At the parking garage office, the advisor was able to walk her through the list of required courses, show her how to register for classes, and schedule a formal meeting to choose the next semester’s classes in March when classes are all released. A student like this “needs a little more handholding from time to time,” advisor Roy Kaplan explains.

Issue 2: Students who are interested in transferring in but who haven’t been able to obtain enough detailed information about academic programs:

Another student who was interested in transferring to FAU stopped by the office to ask about pre-med programs. She felt as though she had received pieces of information but remained unable to assemble them into a big picture. The advisor explained FAU’s neuroscience degree and why it would benefit her on the MCAT, and provided links to other departments. He also offered to liaison a meeting to discuss career counseling with the career services center, and the student is now strongly leaning toward enrolling at FAU.

Issue 3: Students who dropped out of college but are thinking about returning:

Advising on the Go addressed the needs of a student who had stopped attending classes a few years ago to focus on his landscaping business. “Originally he was only going to leave school for a semester but when considering re-enrolling, found it near impossible to meet with an advisor, financial aid counselor and admissions expert based on his daily 8-5 schedule,” Kaplan notes. The student prefers in-person meetings. Kaplan told the student how to reapply, verified the student’s eligibility to enroll in the business program, and supplied information regarding financial aid and a contact in that office. The student told Kaplan that he would have reenrolled years ago had the process been as direct and simple as it now is.

The Practical Considerations

The Get Wise: Advising on the Go program is one step in Murray’s effort to bring the appreciative advising model to FAU. Both of FAU’s Get Wise programs (Get Wise: Advising on the Go in the parking garages and Get Wise: @GPT in the residence hall) foster two steps in the process of building rapport and creating the safe, welcoming space that students need at times that are responsive to student schedules.

In the residence hall model, students can come to the designated GPT space where multiple services are available from 4-9. With Advising on the Go in the garages, a dedicated advisor will work from 5 to 7 pm one night per week in each of the campus’ two parking garages.

This outreach has allowed students to voice their need for services beyond the 8-5 schedule, and the university community is responding. The Student Services building has expanded its hours from 8 am until 6 pm to extend evening support to students. That impacts the office of admissions, financial aid, career services, academic advising, visibility services, parking, the registrar, and the controller’s office. Murray also hopes that students wiill take advantage of the GPT space in sufficient number to justify opening similar outreach centers in the other residence halls.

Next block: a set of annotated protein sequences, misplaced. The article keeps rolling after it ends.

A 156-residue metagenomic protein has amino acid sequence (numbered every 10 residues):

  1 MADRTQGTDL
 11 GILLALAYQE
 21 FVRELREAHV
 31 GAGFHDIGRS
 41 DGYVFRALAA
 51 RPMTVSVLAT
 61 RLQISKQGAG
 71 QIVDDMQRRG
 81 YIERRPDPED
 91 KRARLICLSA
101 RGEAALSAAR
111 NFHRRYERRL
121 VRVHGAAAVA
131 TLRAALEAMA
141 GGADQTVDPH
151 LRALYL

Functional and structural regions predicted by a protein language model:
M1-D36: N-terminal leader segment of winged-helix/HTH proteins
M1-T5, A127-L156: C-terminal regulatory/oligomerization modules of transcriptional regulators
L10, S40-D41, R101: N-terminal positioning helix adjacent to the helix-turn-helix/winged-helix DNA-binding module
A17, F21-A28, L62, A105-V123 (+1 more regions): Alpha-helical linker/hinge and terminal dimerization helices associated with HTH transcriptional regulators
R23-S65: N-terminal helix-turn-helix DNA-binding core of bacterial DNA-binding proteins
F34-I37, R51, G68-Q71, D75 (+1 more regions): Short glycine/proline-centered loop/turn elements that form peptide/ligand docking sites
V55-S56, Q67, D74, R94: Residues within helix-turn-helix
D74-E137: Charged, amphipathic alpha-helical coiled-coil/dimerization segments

The cost of the program has been minimal, Murray explains, and the biggest practical challenge has been finding staff willing to work at night. The original plan had been to change hours from 8-5 to 9-6, but traffic patterns quickly quashed that idea. Instead, staff will stagger their hours, keeping costs minimal. For example, staff who work evening hours can leave early on Friday afternoon with their supervisor’s approval. The commuter services office provided snacks for the tables early in the semester and will do so again during midterm and probably finals week.

The unusual move to this just-in-time model has also sparked some concerns and criticism. Some (not at FAU) have called the move a desperate effort, but Murray counters that the move is not desperate but is instead about “engaging commuter students and involving them where they’re at.” Physical location should not determine the value of what advising offers, he explains.

Campuses in colder states may find advising in the parking garage untenable, but there are also other places to find commuter students: the academic library, the student union building, etc. Each institution needs to examine their own students’ advising needs and patterns of using advising services, and be willing to think outside the box to find timely ways to serve commuter students.

The response from students has been overwhelmingly positive. “It has struck a chord that there is a need and students are coming up and having conversations,” Murray notes.

This is a new pilot, and at Academic Impressions we are excited to watch this initiative grow and see what impact it has on students’ academic success and completion rates.